The Trafalgar Chronicle: New Series 8
Capt. M. K. Barritt
Part of the lure that draws Nelsonian enthusiasts into the 1805 Club is the range of outlets it offers them for publication. At the top end of the spectrum is The Trafalgar Chronicle, an annual journal claimed to be “the publication of choice for new scholarly research about the Georgian Navy, sometimes called ‘Nelson’s Navy’”. The editors seek to give each issue a theme, this time ‘An International Perspective’.
Their aim here was to reflect the central part that navies pay in geopolitics: tensions, disputes and concerns that loomed large at the opening of the 19th century just as they do today. The response seems to have been a bit thin, and three chapters have been reprinted from The Baltic Cauldron (NR 111(4), 120-2) to match two fresh studies, one of Russian naval power in the 18th century, and the other of Saumarez’s command in the Baltic in 1808-12. Both of these cover well-trodden ground and are based on secondary sources.
Much editorial praise is given to the contribution of a graduate student from Calcutta who provides a handy and accessible account of the Bombay Marine, precursor to the (Royal) Indian Navy. The emphasis is on the earlier years and on interplay with the warships of rulers and communities of the Indian sub-continent. There are some valuable pointers to studies by Indian authors.
The remaining contribution in this main section is an analysis of the sloop actions in the War of 1812. The sample seems a little small to justify rather a robust dismissal of the judgment of many naval historians that, when the ships involved were evenly matched, the skill and experience of the Royal Navy brought victory. In particular, it seems unlikely that, with the reservoir of officers to draw from, inadequate commanders and officers were being appointed at this stage in the long conflict of 1793-1815. A good case is made, however, that the United States invested more in munitions enabling more exercises in live-firing. Remedial instructions on gunnery training were issued by the Admiralty
The issue is bulked up with two other sections. There are three Biographical Portraits followed by another three Articles of General Interest. These do provide a cross-section of scholarly practice. Excellent analysis of the log of HMS Clyde which is amongst Captain Charles Cunningham’s papers in the National Maritime Museum lends credence to his Narrative of the mutiny at the Nore. Richard Parker is cast in a very different light to some recent sympathetic portrayals. Next comes the exploitation of on-line family research tools to show that Rodney and Kempenfelt were second cousins once removed. This reviewer could find no answer to his question: ‘So what?’ Local records are exploited in the account of the dangerous archipelago of Bermuda, the loss of HMS Cerberus and the career and demise of Captain Sir Jacob Wheate.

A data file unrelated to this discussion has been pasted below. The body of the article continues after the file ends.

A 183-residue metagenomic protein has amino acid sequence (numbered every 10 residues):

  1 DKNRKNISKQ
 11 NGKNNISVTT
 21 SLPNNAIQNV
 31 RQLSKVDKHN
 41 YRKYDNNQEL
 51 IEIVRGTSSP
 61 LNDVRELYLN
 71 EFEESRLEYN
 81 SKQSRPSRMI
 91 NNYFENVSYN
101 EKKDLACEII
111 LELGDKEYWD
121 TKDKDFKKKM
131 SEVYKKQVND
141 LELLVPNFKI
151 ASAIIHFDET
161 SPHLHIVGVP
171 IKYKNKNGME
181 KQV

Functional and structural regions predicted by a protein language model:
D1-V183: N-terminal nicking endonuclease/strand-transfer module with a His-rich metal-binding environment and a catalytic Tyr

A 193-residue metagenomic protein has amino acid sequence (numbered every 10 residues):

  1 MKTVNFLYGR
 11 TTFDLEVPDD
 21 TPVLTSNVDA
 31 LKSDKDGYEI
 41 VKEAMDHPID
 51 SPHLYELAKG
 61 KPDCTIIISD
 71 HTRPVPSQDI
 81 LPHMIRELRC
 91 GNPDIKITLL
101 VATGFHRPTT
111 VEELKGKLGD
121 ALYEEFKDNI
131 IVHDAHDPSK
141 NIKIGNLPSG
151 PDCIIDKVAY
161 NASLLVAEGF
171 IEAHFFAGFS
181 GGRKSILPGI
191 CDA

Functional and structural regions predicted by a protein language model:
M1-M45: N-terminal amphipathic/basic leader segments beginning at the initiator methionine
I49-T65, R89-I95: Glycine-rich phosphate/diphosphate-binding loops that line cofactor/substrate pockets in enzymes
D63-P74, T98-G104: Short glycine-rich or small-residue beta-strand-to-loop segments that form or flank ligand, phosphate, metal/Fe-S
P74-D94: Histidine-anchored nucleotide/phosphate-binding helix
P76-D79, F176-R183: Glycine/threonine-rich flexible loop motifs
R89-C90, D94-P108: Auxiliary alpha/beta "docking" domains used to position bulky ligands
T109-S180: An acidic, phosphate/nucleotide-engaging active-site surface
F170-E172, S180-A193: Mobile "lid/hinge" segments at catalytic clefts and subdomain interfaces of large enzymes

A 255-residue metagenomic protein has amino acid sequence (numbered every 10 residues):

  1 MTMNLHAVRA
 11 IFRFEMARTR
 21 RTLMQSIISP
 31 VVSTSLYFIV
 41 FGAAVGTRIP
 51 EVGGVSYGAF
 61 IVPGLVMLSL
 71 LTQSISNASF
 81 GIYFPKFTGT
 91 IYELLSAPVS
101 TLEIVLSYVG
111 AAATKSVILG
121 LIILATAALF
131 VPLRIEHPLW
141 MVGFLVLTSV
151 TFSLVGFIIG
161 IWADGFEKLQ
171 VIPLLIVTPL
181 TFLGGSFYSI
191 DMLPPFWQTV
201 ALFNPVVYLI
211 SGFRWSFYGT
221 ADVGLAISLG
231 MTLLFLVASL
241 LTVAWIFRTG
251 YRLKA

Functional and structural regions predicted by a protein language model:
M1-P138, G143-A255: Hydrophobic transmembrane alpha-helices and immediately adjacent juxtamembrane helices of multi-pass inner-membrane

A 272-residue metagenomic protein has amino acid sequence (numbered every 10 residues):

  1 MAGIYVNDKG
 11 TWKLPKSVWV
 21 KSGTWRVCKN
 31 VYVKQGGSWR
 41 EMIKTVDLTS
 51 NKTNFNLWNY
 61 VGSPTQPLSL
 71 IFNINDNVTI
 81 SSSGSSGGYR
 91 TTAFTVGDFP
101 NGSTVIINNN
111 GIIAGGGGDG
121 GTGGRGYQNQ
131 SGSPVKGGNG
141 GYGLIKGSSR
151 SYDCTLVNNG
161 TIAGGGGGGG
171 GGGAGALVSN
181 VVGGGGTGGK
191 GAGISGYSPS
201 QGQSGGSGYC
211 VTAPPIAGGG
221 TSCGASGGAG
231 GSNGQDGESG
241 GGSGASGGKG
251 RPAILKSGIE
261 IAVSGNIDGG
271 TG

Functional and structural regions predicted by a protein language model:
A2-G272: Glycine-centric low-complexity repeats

The general interest section is headed up by what is rather a ‘special interest’, namely naval swords. This really is an entry for an enthusiast. It will certainly be a standard reference for anyone wanting information on the presentation swords awarded by the Duke of Clarence, later William IV. An article on the subsequent career of a Royal Naval schooner as a privateer demonstrates the importance of cross-checking secondary sources. This theme is picked up in the final entry, which reveals the perils of mis-quotation, in this case of a reference often used to indicate that Nelson was opposed to the use of privateers. It is an absorbing study, exposing the misinterpretation by a combination of textual analysis of primary texts, careful research into context, and rigorous comparison with other references by Nelson to privateers and privateering.
There is probably something in this well-illustrated volume to catch the eye of NR members, though they may be pointed elsewhere for more information and deeper analysis. There are certainly some worthwhile lessons in historiography for anyone venturing into publishing the results of their enthusiastic research.